This trip is a part of the 100 Mile Wilderness Winter Lean-to Challenge.
On February 20th, Frosty and I headed out for an overnight snowshoeing trip. We had a goal. We wanted to make it to the Carl Newhall Lean-To. We’ve set a goal to visit all the shelters in the Hundred Mile Wilderness. Some of the shelters are more of a challenge to reach than others. Frosty had plotted a course. He enjoyed the route plotting process, research and studying.
We drove to Greenville. We stopped at the Indian Hill Trading Post to pick up some Hot Hands, air activated hand warmers. We turned onto Pleasant Street which turns into E Road. We drove past the Greenville Airport. E Road turns into the KI Road (Katahdin Ironworks). We drove until we reached the winter parking lot. This is as far as you can drive on this road in the winter.
The AMC has a staging area here for their winter visitors. There were two small, open sheds with places to pick up and leave your luggage, upon arriving and departing their huts.
It was one degree when we set out. On this trip I used my new pulk for the first time. Both Frosty and I would be pulling a pulk. We strapped on our snowshoes and started our journey. We had 5.5 miles of smooth road to start. Part was on roads groomed for skiing only by the AMC and part was on snowmobile trails.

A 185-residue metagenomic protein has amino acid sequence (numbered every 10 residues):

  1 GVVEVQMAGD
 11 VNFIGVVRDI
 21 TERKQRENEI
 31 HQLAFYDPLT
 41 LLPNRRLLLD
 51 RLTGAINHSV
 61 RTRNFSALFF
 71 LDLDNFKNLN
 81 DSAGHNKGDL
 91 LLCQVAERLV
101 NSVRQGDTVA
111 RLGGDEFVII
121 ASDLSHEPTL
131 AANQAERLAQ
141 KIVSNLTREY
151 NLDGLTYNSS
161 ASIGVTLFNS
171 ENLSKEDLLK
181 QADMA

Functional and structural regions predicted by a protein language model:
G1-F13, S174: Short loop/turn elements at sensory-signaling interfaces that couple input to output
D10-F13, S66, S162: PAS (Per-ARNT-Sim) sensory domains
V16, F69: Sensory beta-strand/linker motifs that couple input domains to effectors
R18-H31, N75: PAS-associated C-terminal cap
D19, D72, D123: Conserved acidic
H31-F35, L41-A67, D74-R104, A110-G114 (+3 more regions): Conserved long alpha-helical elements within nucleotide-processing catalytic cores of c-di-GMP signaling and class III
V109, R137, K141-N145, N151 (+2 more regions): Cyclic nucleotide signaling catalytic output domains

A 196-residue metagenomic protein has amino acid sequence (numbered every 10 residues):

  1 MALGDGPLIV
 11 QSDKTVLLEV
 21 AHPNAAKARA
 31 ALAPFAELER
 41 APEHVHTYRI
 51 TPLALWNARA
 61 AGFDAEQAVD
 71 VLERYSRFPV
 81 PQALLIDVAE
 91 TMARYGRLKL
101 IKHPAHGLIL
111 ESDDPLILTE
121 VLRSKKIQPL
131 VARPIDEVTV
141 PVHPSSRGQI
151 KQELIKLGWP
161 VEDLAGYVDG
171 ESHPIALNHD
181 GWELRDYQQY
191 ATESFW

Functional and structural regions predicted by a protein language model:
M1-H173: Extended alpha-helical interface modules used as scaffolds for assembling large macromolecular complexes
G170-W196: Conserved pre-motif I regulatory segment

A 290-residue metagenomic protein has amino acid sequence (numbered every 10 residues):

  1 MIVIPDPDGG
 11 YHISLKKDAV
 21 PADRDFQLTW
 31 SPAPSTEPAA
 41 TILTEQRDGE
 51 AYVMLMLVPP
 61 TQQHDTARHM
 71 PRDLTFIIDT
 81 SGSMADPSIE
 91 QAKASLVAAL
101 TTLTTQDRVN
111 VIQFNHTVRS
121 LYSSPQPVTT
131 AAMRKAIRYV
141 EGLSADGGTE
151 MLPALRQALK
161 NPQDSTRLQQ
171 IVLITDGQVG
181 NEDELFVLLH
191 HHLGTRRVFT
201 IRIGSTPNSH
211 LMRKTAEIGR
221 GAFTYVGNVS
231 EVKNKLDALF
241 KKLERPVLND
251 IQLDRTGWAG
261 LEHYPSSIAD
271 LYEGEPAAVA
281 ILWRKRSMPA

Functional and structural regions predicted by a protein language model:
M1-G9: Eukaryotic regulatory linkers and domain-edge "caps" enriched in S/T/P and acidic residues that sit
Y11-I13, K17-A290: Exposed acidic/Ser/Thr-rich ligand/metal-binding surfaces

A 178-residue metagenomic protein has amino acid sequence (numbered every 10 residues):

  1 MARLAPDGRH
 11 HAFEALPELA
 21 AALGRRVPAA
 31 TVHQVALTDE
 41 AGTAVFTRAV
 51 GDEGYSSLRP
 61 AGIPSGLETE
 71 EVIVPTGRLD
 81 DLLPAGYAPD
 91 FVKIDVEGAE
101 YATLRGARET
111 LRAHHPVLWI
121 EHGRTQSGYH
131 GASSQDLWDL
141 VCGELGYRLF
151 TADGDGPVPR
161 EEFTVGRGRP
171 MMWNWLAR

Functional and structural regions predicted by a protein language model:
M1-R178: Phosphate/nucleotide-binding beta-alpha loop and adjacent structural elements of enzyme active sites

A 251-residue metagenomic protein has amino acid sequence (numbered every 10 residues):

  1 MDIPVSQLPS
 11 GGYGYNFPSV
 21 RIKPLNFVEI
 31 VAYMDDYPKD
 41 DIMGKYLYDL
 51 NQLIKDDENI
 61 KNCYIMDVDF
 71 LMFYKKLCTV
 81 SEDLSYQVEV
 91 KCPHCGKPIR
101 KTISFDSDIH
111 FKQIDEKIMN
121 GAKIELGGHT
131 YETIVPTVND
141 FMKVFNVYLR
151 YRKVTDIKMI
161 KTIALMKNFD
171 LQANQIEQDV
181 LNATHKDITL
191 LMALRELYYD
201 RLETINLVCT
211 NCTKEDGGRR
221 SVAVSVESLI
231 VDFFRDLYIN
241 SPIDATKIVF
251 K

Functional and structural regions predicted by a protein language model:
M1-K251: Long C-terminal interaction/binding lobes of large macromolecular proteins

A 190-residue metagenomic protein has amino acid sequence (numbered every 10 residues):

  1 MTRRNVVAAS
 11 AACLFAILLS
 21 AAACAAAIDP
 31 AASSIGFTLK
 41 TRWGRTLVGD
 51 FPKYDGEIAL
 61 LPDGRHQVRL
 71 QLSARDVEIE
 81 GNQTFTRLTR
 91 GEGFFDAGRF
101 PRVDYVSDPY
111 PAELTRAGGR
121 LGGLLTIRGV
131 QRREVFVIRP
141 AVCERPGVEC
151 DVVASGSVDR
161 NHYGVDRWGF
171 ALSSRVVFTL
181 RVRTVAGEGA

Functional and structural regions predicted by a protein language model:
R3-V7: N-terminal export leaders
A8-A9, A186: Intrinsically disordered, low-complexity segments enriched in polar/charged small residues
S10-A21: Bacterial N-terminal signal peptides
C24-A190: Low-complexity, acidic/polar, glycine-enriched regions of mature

This part went fast, averaging around a half hour per mile. I had to remind myself this speed was only due to the groomed roads, but it did leave me optimistic for the next part of our journey.
The pulk pulled well. Down hill, I didn’t feel the weight at all. Uphill, I could feel the weight slowing me down. Of course, the weight (and volume) would have been way too much for me to carry on my back. On the flat sections, I could feel the weight of the pulk, but it wasn’t significant.
The weather when we started was colder than it was predicted to be. The forecast was also for the temperature to rise throughout the morning up to a high around 20 degrees. It felt warmer than that out when we were out in the sun. In the shade and when breezy, it was definitely cooler feeling, but tolerable in only my two Kuiu base layers.